Far World {Review}

With five children (three of which are boys) I am becoming increasingly concerned with what I see going on in the world today.  In the last few years I have seen news stories about people beating each other up in restaurants because of a squabble of maple syrup, mothers fighting each other on the subway while their babies watch and a daycare workers organizing a toddler “fight club” with the babies they have been to care for.

Every time I read a story like that I wonder, “What has happened to the world!?” In my opinion it all comes down to one thing: a growing number of parents, schools, and teachers have stopped teaching children the difference between what is right and what is wrong; and they have stopped teaching children the simple value of kindness.

I have many thoughts on how and why his has happened, one of which is that our children aren’t reading enough good books.  I honestly can’t blame them.  They spend hours and hours in school all day, after school they have to spend hours on homework–once they’re done the last thing they want to do is open another book.  Reading isn’t fun, so they sit in front of the television or computer so they can turn their brain off.  They never learn the lessons that used to come from reading excellent literature because they aren’t reading for fun.

One genre that I think has gotten a bad rap is fantasy.  It’s rare that a new fantasy book or series comes out that isn’t met with harsh criticism.  I understand the reasoning behind not reading fantasy, but I do not agree with it at all.  Every book (and any form of entertainment for that matter) should be judged by the content of what it teaches, not dismissed simply because it is fantasy or science fiction.  Our children live in a world of fantasy; my girls dance with fairies and mermaids, and my boys fight dragons.  Even children who aren’t exposed to magic in their entertainment they will create magical things in their imagination.  There is no stopping it, and in my experience fantasy is one of the very best genres for teaching children (and adults) both the basic values of right and wrong and the never ending battle between good and evil.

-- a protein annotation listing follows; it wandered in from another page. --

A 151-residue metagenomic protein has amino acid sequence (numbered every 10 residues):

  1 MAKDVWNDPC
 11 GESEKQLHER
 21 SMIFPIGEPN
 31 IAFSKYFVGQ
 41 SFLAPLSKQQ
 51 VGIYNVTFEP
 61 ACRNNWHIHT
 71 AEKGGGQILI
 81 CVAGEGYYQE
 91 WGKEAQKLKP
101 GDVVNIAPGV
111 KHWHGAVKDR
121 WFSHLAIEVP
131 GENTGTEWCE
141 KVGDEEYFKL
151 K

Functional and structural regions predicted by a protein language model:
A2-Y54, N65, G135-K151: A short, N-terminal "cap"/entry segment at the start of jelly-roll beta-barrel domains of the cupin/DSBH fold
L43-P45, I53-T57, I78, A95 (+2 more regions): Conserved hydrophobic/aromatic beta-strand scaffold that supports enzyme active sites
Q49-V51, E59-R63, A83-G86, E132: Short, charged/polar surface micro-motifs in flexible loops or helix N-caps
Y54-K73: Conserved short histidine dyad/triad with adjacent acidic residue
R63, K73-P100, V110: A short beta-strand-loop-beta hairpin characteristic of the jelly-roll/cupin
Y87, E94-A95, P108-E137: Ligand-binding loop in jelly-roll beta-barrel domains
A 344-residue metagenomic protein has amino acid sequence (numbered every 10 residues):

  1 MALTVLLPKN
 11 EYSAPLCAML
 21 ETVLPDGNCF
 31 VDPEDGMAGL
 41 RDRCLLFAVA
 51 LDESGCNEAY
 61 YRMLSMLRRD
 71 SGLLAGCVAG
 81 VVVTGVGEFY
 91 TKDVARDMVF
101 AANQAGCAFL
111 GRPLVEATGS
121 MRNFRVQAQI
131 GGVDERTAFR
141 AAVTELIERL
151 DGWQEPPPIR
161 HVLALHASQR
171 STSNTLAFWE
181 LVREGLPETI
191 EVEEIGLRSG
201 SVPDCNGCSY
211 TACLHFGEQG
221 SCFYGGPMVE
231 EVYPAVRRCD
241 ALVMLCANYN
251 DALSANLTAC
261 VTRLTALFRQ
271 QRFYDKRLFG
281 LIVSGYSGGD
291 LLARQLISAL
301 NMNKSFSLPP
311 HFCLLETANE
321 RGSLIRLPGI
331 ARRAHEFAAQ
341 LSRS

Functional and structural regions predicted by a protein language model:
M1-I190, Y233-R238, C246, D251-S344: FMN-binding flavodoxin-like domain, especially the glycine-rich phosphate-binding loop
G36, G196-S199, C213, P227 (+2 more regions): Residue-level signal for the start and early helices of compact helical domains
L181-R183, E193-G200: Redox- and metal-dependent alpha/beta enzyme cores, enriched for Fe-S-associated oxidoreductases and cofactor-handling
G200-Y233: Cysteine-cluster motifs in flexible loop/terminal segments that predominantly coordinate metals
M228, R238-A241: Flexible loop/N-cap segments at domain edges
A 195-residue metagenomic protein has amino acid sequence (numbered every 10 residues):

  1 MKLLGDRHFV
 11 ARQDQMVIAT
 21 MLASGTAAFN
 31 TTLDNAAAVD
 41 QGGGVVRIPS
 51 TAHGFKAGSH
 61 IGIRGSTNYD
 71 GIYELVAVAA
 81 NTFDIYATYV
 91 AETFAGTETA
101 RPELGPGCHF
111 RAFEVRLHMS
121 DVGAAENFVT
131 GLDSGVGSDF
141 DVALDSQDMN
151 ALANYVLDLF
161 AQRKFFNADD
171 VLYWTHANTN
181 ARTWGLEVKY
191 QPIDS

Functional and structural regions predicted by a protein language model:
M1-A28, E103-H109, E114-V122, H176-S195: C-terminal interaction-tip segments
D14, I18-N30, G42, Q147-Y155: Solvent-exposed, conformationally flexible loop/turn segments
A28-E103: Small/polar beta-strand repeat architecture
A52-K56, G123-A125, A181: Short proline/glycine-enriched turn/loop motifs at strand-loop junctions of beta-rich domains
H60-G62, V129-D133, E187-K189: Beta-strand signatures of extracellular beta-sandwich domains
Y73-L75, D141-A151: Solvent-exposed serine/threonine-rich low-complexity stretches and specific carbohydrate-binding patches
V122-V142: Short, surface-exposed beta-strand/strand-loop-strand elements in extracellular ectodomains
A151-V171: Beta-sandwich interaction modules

The Far World series by J. Scott Savage is just such a series.